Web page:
photo by Irina Gutyryak via iStock
We have had a ton of people asking us to write more articles about mobile photography. As professional photographers, we recognize that cameras are getting better and better at keeping up with more traditional photography equipment and we also recognize that mobile photography is simply more attainable for a lot of people.
So, we decided to cover a YouTube video by Drew Tooley, who specializes in mobile photography. The video covers multiple mobile photography tips, and unlike a lot of mobile photography videos out there, it isn’t specific to iphone photography, so anyone with a smartphone will find it useful.
Clean Your Lens
photo by YakobchukOlena via iStock
I get that this isn’t the only tip you’ll need to learn how to take good photos with a phone, but it’s a pretty basic one that you should never skip.
While writing this article, I took a quick look at the lens of my iphone and I think it’s very possible that I have leftover jelly on it from my lunch. I’m sure if you do the same, you would be pretty shocked at what you find.
We take our phones with us absolutely everywhere. We stuff them in our pockets, we put them on our desks while we are at work, and I know that at least a few of you are using your phones even while you’re in the shower or using the bathroom.
They are absolutely bound to get gross.
The easiest way to clean your lens is with a lens cloth, which costs less than a couple dollars. If you don’t have a lens cloth handy, then you can even just wipe it off on your shirt.
Your mobile photography game just won’t be as good with a dirty lens.
Use the Grid System
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I find that a lot of mobile photography tips for beginners will suggest that you use a certain setting on your phone and then not walk you through how to get to that setting.
I don’t believe in that.
So, in order to use a grid system, you need to head to your settings, scroll down to your camera, and then toggle the “grid” button under your camera settings to turn it on or off.
So, what does the grid system do for your mobile photography exactly? It helps you to follow the rule of thirds by placing lines over your screen. It also helps you to keep all of your mobile photography level, even without a tripod.
Set Your Exposure
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This is one of the smartphone photography tips that will change a little bit if you’re an Android user. I’m going to walk you through how to set your exposure if you are using an iPhone for your mobile photography.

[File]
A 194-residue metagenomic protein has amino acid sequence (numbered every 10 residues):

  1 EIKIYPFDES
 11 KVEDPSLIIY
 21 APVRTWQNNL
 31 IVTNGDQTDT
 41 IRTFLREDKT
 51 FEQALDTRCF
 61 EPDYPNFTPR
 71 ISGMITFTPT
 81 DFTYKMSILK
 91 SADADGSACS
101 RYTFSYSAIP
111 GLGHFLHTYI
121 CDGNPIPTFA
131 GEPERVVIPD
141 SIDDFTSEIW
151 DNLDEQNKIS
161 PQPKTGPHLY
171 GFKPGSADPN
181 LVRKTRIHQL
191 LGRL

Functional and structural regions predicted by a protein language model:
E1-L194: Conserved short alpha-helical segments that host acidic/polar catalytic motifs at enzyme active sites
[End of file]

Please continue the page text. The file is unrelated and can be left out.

You just have to open up your camera, push and hold down on your screen, and then you’ll see a little bar which will let you slide your exposure level either up or down.
This will help you adjust the exposure based on the conditions in which you’re shooting, which will help you get a well-exposed image.
Zoom With Your Feet
photo by StefanieDegner via iStock
As good as mobile photography is in 2021, it still isn’t foolproof. This is especially true for the zoom function…
If you can prevent it, don’t zoom in with your smartphone at all. Instead opt to get physically closer to your subject and fill the frame.
The digital zooms on smartphones are terrible, and if you zoom using that method, your photos will be very grainy. So, moving with your feet and getting physically closer to your subject is a much better option.
Use an App to Shoot RAW Images
There are a ton of smartphone photography apps available now. Some of them are much better than others. Try and find one of these apps that will allow you to shoot RAW images.
RAW images are much easier to edit, which means your cell phone photography will look even better when you shoot with them.
Drew recommended Adobe Lightroom (iOS, Android), which you can get for a monthly subscription. Other apps that let you shoot in RAW include Camera X for Android, Darkroom for iPhone, or VSCO for either Android or iPhone.
While Drew’s video may have seemed quite simple, all of these tips are actually going to drastically change the types of photos you can take with your smartphone. Having a clean lens, shooting in a RAW format, and basically just learning how to make your smartphone camera do what you want it to do, instead of what it wants to do for itself, takes very little time, but makes all the difference.